A Quick Guide To Insurance

Keeping Track

As much as you'd like to, insurance isn't something you can take care of once and then forget. You need to do an annual review of your needs and your coverage.

If you make changes to existing policies, make sure the paperwork is completed. That's something Sandy Doerr, president of Corporate Marketing of America in West Palm Beach, Florida, learned the hard way when he added a vehicle to his automobile policy. Instead of making the change, the company canceled his policy--and Doerr didn't discover the error for several months.

If you switch policies or insurers, study your new policy carefully. Barbara Muret, owner of Fleece & Unicorn Companies in Stillwater, Oklahoma, didn't pay attention to this detail when she changed property insurance policies last year. Her previous policy had classified furniture, fixtures and office equipment in separate categories; the new policy grouped those items. Muret didn't notice the change until a fire in an adjacent store caused so much smoke and water damage to her store that nothing was recoverable. The insurance company paid promptly based on the terms of the policy, but the amount of coverage was much less than Muret intended it to be.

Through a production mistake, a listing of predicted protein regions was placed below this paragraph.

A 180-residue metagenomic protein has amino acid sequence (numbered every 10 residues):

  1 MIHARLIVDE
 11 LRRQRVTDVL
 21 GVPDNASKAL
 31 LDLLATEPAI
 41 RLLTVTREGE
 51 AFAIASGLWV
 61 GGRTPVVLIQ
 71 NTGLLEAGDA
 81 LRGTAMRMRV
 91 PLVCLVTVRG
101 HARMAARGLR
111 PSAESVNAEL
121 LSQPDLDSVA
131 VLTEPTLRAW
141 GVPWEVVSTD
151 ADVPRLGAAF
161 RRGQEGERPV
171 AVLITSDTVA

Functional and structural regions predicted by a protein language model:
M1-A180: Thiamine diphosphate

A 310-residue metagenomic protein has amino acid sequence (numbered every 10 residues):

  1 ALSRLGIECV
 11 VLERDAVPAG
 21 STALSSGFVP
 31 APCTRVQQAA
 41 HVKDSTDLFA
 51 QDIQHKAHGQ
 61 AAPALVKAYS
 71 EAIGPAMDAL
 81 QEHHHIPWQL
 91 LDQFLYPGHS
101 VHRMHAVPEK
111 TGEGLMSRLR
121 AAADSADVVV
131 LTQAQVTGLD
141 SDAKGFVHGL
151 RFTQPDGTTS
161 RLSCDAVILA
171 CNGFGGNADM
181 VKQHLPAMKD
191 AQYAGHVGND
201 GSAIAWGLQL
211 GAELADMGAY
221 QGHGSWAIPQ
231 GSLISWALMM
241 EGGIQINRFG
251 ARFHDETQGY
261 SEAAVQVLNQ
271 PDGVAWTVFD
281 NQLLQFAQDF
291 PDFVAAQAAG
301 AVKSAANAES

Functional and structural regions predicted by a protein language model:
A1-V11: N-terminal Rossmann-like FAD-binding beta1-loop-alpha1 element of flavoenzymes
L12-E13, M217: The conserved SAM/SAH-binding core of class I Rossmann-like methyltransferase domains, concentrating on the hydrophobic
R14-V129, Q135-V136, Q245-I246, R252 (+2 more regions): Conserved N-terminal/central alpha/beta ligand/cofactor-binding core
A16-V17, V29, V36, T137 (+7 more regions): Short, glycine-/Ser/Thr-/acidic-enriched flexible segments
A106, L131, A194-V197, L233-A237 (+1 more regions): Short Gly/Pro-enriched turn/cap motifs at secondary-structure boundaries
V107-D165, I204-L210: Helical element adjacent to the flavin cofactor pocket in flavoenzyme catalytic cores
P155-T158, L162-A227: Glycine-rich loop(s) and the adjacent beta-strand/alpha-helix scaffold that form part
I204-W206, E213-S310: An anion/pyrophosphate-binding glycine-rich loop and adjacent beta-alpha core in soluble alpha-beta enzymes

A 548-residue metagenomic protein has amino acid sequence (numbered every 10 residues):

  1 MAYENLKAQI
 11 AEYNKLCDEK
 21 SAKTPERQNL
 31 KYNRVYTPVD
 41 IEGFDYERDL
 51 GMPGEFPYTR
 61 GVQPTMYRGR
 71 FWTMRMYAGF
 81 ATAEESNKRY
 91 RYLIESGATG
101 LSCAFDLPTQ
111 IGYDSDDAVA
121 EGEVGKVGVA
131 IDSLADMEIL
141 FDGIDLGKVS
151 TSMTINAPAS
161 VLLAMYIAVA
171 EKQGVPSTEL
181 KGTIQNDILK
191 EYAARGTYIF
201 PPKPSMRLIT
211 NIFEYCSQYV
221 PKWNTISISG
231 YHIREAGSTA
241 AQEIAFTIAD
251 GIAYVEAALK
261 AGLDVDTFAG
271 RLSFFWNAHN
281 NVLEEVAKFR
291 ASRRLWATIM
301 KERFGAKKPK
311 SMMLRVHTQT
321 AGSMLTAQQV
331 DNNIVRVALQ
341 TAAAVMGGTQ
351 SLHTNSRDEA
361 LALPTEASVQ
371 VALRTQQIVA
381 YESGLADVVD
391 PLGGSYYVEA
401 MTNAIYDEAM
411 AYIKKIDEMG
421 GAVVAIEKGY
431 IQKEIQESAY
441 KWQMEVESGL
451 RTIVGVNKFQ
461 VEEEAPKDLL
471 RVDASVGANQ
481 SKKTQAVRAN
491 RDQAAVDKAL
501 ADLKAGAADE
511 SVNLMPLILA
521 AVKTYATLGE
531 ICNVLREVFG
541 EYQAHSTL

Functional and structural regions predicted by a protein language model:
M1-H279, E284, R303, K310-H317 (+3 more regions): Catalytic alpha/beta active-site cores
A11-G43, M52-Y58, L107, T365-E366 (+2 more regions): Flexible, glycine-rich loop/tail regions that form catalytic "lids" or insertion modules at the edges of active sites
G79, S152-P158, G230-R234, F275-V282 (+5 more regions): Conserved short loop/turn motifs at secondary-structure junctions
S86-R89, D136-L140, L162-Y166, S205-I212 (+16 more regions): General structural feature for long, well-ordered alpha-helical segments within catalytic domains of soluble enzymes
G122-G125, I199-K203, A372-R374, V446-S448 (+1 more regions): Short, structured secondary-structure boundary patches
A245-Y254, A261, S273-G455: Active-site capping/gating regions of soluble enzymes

Finally, don't sacrifice coverage for rates. Rick Reetz, president of Robert C. Reetz Co. Inc., a custom equipment manufacturer and metal fabricator in Pawtucket, Rhode Island, discovered the true value of insurance last year when a fire severely damaged his plant. "We never expected a loss of this magnitude," Reetz says. But his agent was on-site within hours, coordinating the repair and restoration process, and providing Reetz with immediate funds as an advance to cover the loss-related costs. While he still insists on competitive rates, Reetz says his first priority is to make sure the coverage will protect his company if another disaster occurs.

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This article was originally published in the October 1998 print edition of Entrepreneur with the headline: A Quick Guide To Insurance.

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